Men who have won success in the lumber industry have not been speculators in the ordinary sense of that term. They have been speculators only in the sense that they have dared to back their judgment by investment; and it is only those who have been strong, brave and enterprising who have been able to draw riches from the natural resources of this vast country. While such ability is an element of success not to be ignored, and while an important standard for the measurement of business men is that of wealth, nevertheless the character of a man is even more to be considered than what he accomplishes. Measured in either way David Joyce, of Lyons, Iowa, who died December 4, 1904, was a remarkable man.
He was one of the captains of industry, able to command men, things and events to the accomplishment of his purpose. His mental vision was keen and far-reaching. He saw the possibilities in the lumber business and grasped them with a strong hand. He believed in the fulfillment of his own predictions regarding the industry and in the success of its enter-prises; and where indifferent fate moved but slowly to the accomplishment of his ends he forced a compliance with his will.
David Joyce came of old New England Puritan stock--strong, bold and resourceful. He was born in Berkshire County, Massachusetts, February 26, 1826. He received a common school education, but added to it, in the intervals of his employment as a youth, the training of a civil engineer. At the age of twelve years he entered the office of his father, who conducted a blast furnace and foundry and machine shop, and when only fifteen years old assumed entire charge of the books. His connection with his father was continued until he was thirty years old. During this time he pursued his studies in mathematics and engineering until he was master of all the more important branches of those sciences.
In 1848 Mr. Joyce opened a mercantile business in connection with other enterprises and assumed active charge of two general stores. It was in 1857 that he really began the career which placed him well to the front among the practical business men of the country. In that year he purchased his father's entire business, uniting all the departments under one head and continued in charge of them until 186o. During this time, however, he had made investments in the West, and in the fall of 186o he departed for Lyons, Iowa, with the intention of closing up some investments which he had made there. His plans in this particular were never carried out. Instead of closing his investments at Lyons he increased them and made that city his residence for the remainder of his life.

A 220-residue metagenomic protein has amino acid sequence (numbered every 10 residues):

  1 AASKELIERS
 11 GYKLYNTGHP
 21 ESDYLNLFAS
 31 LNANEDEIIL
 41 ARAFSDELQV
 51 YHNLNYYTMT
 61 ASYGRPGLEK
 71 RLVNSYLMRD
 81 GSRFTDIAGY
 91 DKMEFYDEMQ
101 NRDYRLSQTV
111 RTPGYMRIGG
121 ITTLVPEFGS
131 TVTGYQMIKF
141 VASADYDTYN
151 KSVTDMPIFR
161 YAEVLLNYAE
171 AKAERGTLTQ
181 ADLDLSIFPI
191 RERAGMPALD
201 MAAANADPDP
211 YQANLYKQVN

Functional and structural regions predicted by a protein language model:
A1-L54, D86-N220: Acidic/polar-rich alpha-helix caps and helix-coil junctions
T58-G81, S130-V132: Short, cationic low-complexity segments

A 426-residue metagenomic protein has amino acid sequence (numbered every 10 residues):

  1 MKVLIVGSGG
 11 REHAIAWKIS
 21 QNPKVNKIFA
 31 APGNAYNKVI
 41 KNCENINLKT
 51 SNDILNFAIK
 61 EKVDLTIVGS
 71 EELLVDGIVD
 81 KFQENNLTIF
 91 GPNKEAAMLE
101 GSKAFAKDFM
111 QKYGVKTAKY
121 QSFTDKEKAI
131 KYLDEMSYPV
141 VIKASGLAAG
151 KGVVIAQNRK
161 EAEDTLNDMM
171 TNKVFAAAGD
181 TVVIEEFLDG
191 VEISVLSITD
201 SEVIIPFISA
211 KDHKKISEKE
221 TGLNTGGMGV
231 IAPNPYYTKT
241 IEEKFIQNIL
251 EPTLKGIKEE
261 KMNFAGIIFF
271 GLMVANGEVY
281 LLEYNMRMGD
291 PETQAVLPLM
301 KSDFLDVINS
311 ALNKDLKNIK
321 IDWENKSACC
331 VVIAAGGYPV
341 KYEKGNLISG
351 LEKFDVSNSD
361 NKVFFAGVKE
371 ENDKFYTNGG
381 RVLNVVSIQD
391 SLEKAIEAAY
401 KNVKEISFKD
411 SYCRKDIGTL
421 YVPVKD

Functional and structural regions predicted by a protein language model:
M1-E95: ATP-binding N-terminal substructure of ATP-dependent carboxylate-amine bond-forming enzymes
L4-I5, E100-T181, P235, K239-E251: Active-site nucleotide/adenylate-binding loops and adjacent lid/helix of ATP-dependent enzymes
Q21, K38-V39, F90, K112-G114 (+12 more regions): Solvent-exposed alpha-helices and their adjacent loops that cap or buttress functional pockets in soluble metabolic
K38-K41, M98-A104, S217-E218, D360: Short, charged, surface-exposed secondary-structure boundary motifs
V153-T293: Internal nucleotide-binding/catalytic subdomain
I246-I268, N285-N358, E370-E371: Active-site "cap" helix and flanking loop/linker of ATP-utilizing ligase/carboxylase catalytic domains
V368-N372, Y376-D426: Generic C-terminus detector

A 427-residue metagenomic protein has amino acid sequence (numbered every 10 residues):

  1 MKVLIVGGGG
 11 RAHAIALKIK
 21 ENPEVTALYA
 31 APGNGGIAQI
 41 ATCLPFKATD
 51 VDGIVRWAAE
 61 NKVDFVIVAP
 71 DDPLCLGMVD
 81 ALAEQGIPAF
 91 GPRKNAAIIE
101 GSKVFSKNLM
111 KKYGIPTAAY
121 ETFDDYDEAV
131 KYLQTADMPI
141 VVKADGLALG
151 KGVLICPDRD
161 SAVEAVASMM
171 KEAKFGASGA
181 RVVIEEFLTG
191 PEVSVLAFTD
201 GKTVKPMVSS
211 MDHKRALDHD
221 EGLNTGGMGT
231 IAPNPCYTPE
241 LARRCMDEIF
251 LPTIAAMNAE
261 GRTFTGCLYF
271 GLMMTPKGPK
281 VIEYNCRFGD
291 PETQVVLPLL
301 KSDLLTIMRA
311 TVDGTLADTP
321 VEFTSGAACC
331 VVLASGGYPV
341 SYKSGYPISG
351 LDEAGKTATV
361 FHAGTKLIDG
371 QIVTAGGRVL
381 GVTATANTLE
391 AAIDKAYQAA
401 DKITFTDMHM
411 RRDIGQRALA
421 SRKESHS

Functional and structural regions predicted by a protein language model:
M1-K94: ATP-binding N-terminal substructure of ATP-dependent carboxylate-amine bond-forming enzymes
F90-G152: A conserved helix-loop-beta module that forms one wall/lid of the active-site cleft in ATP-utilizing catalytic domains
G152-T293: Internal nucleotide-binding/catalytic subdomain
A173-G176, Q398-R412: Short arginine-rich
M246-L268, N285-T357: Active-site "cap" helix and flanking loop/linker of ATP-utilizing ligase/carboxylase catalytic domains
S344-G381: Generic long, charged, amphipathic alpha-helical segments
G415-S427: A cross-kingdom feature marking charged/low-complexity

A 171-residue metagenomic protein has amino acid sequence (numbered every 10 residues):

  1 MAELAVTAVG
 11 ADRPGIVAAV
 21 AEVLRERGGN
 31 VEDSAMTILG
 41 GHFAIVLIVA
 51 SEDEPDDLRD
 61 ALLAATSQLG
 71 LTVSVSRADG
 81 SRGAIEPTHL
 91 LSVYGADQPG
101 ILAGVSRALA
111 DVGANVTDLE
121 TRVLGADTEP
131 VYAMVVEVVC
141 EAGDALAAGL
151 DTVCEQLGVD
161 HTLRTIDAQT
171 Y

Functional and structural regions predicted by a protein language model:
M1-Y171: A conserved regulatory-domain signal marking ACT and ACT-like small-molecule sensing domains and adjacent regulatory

His initial venture in the lumber business was in the summer of 1861, when he secured the property known as the "Stumbaugh mill." Here he served his self-appointed apprenticeship in the business which thereafter constituted the chief pursuit of his life, and in which he was so eminently successful. In 1864 he became associated with S. I. Smith under the title of Joyce & Smith, but this firm was dissolved about twelve years later.
As opportunities were offered for investment in outside properties Mr. Joyce became interested in many important business enterprises. He was, at the close of his career, a stockholder in twelve different sawmill plants located in all sections of the country, one within eighteen miles of Lake Superior at the North and another within eighty miles of the Gulf of Mexico in the South, while still another was on Puget Sound. His mills at and opposite Lyons cut 30,000,000 feet of lumber a year and gave employment to about three hundred men. He had large investments, also, in pine land in Minnesota, Wisconsin and Texas. He was one of the organizers and at his death president of the First National Bank of Lyons, which was one of the first chartered under the national banking law. He projected and was one of the principal owners of the street railway running through the cities of Lyons and Clinton.